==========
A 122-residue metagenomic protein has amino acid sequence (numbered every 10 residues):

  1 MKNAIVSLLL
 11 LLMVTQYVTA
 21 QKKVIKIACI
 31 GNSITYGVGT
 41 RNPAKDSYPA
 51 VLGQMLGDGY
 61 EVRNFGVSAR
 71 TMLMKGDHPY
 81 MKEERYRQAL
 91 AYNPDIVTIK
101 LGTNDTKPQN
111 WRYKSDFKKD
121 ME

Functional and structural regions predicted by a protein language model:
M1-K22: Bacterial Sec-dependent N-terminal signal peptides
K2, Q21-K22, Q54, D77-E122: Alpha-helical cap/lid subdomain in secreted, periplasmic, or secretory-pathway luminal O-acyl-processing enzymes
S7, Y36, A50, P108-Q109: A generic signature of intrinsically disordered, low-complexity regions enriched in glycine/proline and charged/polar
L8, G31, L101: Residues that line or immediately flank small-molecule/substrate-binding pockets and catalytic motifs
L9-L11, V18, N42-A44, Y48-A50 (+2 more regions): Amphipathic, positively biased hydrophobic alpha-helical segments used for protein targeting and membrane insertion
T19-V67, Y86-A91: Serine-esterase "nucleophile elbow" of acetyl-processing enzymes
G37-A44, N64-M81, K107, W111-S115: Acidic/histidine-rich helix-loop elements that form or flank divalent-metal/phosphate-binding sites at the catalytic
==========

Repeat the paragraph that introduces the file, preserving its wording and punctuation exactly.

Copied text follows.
A 122-residue metagenomic protein has amino acid sequence (numbered every 10 residues):